Hello. Chris Greene here, the Flood Insurance Guru. Today we're talking about map changes, what are map changes, and how do they impact you?
First of all, a map change is when the federal government comes in and changes the flood maps. If you haven't seen one of our previous videos, we talk about exactly what a flood map is. We'll briefly talk about it again. All it is, is a traditional map that shows the boundaries of what the different flood zones are, where flood ways are, so you can kind of tell basically what kind of flood zone your property's in.
Every once in a while, the federal government will come in and change these maps. They'll change them for the better or worse . They'll change them for the worse. For example, in Pelham, Alabama they just significantly changed these by at least four feet. In Smyrna, Georgia, they recently made some of these changes for the negative as well.
The reason they do those changes for the negative is because they see that there's an additional exposure there. Elevations change. You can call it climate change, You can call it erosion, or whatever. There is more water coming in to more areas right now than there ever has been before. This is kind of what causes map changes.
Whenever the government makes this announcement, generally they'll publish it in a local newspaper for 90 days. On the 91st day, the new flood map will go into effect. When people get this letter though, they panic because they call someone and they get like a 3,000 or $4,000 flood insurance rate. They're like, "I just don't know what I'm going to do."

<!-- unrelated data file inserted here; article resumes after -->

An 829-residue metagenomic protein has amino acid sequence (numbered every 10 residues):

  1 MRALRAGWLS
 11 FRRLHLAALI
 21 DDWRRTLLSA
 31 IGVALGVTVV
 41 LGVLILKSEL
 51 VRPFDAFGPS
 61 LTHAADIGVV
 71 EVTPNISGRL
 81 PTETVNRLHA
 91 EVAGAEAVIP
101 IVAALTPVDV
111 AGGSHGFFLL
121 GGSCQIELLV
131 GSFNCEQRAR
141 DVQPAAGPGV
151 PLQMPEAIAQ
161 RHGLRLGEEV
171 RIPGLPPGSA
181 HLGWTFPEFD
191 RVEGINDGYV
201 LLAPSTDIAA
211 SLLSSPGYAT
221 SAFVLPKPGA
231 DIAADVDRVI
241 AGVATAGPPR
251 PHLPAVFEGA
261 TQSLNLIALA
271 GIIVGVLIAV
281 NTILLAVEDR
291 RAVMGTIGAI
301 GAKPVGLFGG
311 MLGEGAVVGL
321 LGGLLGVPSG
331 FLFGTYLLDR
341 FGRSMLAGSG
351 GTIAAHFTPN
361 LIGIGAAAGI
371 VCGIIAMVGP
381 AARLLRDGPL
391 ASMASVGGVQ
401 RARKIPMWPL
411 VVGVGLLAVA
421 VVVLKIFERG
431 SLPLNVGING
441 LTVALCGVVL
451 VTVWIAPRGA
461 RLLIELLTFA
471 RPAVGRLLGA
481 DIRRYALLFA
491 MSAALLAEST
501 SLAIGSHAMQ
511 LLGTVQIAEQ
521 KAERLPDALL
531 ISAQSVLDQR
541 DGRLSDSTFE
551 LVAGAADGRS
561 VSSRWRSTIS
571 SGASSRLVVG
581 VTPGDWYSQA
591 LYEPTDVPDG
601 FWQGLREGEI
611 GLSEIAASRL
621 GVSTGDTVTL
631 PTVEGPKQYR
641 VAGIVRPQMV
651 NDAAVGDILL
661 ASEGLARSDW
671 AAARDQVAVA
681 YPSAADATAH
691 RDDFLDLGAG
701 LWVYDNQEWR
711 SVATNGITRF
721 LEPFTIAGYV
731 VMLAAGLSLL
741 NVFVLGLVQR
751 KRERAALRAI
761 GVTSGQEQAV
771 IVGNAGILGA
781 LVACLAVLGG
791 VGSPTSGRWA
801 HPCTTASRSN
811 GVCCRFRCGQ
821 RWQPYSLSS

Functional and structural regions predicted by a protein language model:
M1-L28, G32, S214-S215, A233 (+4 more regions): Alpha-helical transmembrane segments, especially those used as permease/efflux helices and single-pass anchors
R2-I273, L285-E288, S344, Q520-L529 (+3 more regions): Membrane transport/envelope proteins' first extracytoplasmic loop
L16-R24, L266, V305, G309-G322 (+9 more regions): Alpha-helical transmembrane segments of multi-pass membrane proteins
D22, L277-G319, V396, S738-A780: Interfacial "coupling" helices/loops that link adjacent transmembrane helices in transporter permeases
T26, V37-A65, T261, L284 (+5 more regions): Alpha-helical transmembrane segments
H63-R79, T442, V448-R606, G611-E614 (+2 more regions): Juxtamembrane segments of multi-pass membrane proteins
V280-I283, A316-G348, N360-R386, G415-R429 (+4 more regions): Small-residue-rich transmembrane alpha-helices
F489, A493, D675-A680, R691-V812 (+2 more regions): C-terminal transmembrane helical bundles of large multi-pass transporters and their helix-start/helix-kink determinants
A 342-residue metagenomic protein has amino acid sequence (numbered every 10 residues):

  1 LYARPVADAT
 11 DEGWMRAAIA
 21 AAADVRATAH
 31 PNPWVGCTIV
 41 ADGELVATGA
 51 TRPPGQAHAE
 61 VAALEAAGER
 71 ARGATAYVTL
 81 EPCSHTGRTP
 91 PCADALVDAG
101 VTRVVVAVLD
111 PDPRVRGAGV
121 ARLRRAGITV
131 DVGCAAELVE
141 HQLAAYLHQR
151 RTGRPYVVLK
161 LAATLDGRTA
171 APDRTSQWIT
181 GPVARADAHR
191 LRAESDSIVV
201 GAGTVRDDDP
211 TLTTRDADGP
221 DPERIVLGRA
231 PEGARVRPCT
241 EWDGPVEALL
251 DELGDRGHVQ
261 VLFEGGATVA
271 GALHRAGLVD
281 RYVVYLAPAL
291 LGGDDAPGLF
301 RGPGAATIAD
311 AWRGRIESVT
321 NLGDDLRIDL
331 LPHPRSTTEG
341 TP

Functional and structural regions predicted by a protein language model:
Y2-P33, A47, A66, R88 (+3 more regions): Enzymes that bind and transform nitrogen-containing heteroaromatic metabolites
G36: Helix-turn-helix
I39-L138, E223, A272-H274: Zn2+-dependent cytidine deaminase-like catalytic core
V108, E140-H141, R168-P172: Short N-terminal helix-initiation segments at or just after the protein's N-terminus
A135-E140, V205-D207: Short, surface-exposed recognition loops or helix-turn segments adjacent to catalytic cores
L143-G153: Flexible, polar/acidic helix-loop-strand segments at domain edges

Well, here's the good news for you is when these map changes do take place, you have access to the old maps for 12 months. Let's just say that you were in a low risk flood zone and they've bumped you up to a flood zone A, which is a 500 year flood zone, a special flood zone hazard area. What this means is that you still have access to the preferred rating at least for the next 12 months so that you can slowly adjust. Then each year you're going to see that premium go up slowly.
Whenever these map changes do take place, don't panic. We recommend reaching out to the Flood Insurance Guru or any flood expert, and they will tell you exactly what to do.
When it comes to the map changes though, there can also be a good map change. On a good map change, a good example of what's going on is down in areas like Saint Simons and Savannah, Georgia. Even though they flooded the last couple years, the federal government has seen that a lot of these areas are at low risk after looking at the overall picture of everything. They're changing them from high risk to low risk.
What does this mean? Well, this means that you should be getting a letter if you have a mortgage that your mortgage company is no longer going to require you to carry flood insurance. That is money that will come off your mortgage. We still recommend carrying it, especially with it flooding the last couple years, but these flood map changes can take place for the good or the bad.
Now, here you may ask, "Hey, can I argue a flood map change?" You absolutely can. Many times, you can win by using an elevation certificate and doing what's called a letter of map amendment to FEMA to get that map zone changed. It's very common. It's something we do for clients across the country every day.
If you have questions about these map changes, maybe your map changed just recently and you've got questions about it, reach out to us, www.floodInsuranceGuru.com, our Facebook page or YouTube channel the Flood Insurance Guru. You can give us a call 205-451-4294.